• $35.9 million for additional lanes, interchange reconstruction and bridge replacement in Wadsworth on Highway 194 and US 41 from the Wisconsin state line to Illinois 173 (2.3 miles);
  • $7 million to Pace suburban bus service for paratransit vehicles for various cities;
  • $5 million for landscaping and noise barriers on Illinois 59 in Naperville from Ferry Rd. to Aurora Avenue;
  • $1 million high-speed rail for a pedestrian underpass in Lake Forest;
  • $392 million to the Chicago Transit Authority for Red, Purple and Blue Line rehabilitation in Chicago and contingency for the Red Line Dan Ryan;
  • $23.8 million for Metra projects in various cities for yard improvements;
  • $200,000 to Kendall for utility adjustments on Illinois 71 from Orchard Road to US 34 in Oswego;
  • $34.4 million for grading, draining and a new bridge in McDonough on Illinois 336, US 136, Illinois 110 and Northwest Macomb Bypass from US 136 West to US 67 North;
  • $2.1 million in Clinton for left turn lanes on US 50 at Shattuc Road;
  • $2 million for an archaeological survey in St. Clair on the Illinois 3 relocation from St. Clair Avenue to River Park Drive.

To see the complete listing of projects for Illinois Jobs Now! click here.


Atlanta residents prepare for July 31 referendum


Officials seeking approval for increased sales tax for transportation projects

Sam Williams
Sam Williams

Atlanta officials are hopeful that residents will go to the polls on July 31 and approve the addition of one cent to the sales tax for 10 years. The proposal, if passed, would result in revenues of $8.5 billion that would be allocated to projects throughout the region for upgrades to road and rail systems.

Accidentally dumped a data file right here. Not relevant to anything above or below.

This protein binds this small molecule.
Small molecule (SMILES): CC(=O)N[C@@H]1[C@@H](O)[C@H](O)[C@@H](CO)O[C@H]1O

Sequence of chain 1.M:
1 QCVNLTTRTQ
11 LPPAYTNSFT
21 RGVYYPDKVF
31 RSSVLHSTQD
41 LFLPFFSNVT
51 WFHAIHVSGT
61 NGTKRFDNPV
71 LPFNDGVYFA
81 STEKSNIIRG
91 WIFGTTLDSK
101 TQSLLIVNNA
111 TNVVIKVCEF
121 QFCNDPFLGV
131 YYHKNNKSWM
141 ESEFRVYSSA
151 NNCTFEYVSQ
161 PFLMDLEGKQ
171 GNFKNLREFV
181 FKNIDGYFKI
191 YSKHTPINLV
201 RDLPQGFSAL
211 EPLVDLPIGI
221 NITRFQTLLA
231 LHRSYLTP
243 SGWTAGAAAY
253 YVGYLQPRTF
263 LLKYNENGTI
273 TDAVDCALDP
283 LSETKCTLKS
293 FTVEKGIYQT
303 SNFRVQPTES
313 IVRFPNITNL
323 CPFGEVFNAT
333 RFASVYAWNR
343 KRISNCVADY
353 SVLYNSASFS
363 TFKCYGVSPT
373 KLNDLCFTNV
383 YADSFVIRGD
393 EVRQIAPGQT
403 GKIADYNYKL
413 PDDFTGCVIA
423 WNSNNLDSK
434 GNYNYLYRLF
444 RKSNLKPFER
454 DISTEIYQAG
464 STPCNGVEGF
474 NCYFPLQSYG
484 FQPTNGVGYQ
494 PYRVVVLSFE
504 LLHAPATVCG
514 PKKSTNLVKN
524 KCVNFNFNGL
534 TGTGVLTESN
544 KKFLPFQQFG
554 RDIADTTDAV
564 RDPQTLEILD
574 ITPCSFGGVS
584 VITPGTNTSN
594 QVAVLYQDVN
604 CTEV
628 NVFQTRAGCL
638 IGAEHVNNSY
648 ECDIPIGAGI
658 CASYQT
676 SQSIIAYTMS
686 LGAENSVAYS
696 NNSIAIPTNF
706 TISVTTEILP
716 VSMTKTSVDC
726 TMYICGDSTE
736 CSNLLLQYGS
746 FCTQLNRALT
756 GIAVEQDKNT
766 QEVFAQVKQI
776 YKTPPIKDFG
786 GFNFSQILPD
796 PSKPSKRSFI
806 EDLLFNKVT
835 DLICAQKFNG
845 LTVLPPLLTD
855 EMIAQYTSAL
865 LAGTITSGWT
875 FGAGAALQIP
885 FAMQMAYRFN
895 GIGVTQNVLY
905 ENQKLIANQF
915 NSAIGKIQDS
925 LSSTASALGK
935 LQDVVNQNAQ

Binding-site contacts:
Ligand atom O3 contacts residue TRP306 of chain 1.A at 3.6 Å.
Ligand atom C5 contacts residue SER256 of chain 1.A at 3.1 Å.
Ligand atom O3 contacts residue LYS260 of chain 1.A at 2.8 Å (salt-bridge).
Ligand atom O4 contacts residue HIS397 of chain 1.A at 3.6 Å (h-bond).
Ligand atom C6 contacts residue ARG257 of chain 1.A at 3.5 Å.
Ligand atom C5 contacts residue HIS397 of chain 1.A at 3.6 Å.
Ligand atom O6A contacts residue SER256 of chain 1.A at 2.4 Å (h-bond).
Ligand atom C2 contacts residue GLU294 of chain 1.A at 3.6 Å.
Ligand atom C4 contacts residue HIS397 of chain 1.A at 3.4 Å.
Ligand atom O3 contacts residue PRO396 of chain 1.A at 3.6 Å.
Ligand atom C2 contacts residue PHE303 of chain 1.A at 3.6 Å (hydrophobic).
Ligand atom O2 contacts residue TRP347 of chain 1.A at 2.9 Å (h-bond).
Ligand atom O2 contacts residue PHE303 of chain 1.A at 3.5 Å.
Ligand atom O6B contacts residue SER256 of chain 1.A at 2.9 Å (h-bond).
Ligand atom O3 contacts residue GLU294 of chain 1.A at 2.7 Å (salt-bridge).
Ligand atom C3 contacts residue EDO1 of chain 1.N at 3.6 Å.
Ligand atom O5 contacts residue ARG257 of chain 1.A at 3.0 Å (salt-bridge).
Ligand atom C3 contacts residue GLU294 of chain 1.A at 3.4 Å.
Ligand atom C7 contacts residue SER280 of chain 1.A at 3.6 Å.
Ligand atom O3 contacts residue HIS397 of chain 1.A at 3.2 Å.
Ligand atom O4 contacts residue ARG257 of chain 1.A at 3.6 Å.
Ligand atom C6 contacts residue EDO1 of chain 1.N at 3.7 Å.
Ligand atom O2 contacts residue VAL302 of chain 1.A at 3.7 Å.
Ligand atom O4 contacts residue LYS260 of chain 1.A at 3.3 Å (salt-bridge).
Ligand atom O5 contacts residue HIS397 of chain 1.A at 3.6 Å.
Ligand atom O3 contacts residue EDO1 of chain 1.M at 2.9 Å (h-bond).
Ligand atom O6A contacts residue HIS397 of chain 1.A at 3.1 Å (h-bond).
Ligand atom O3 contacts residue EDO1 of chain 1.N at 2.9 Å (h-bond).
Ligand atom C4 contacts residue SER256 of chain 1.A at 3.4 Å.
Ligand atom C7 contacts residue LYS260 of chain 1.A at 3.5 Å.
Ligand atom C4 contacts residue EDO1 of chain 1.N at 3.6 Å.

The proposal would bundle more than 150 projects in 10 counties, and the vote allows residents to decide the fate of the tax for transportation projects specific to their region.


The vote could net more than $18.6 billion in new tax money, as well as leveraging federal funds, to make it one of the largest packages of its kind in the country.


The Metro Atlanta Chamber is pushing for passage of the referendum, but President Sam Williams admits it's not a good time to mention the word "tax." But officials also see it as a way to allow taxpayers to tax themselves, rather than have a tax levied without their input. Even so, infrastructure funds are a hard sell. However, officials who are pushing the issue say by being specific about the tax and what it will be used for and where it will be used increases the chances of it passing. There are 12 voting regions involved and 75-85 percent of the revenue from the tax would go to projects on a master list, with the remainder going for future transportation needs of cities and counties. Many businesses, from large national companies to small local shops have pledged their support, noting the condition of the state's infrastructure hurts business. They also argue that the projects will create local jobs.


To view the final project list, click here.


Collaboration Nation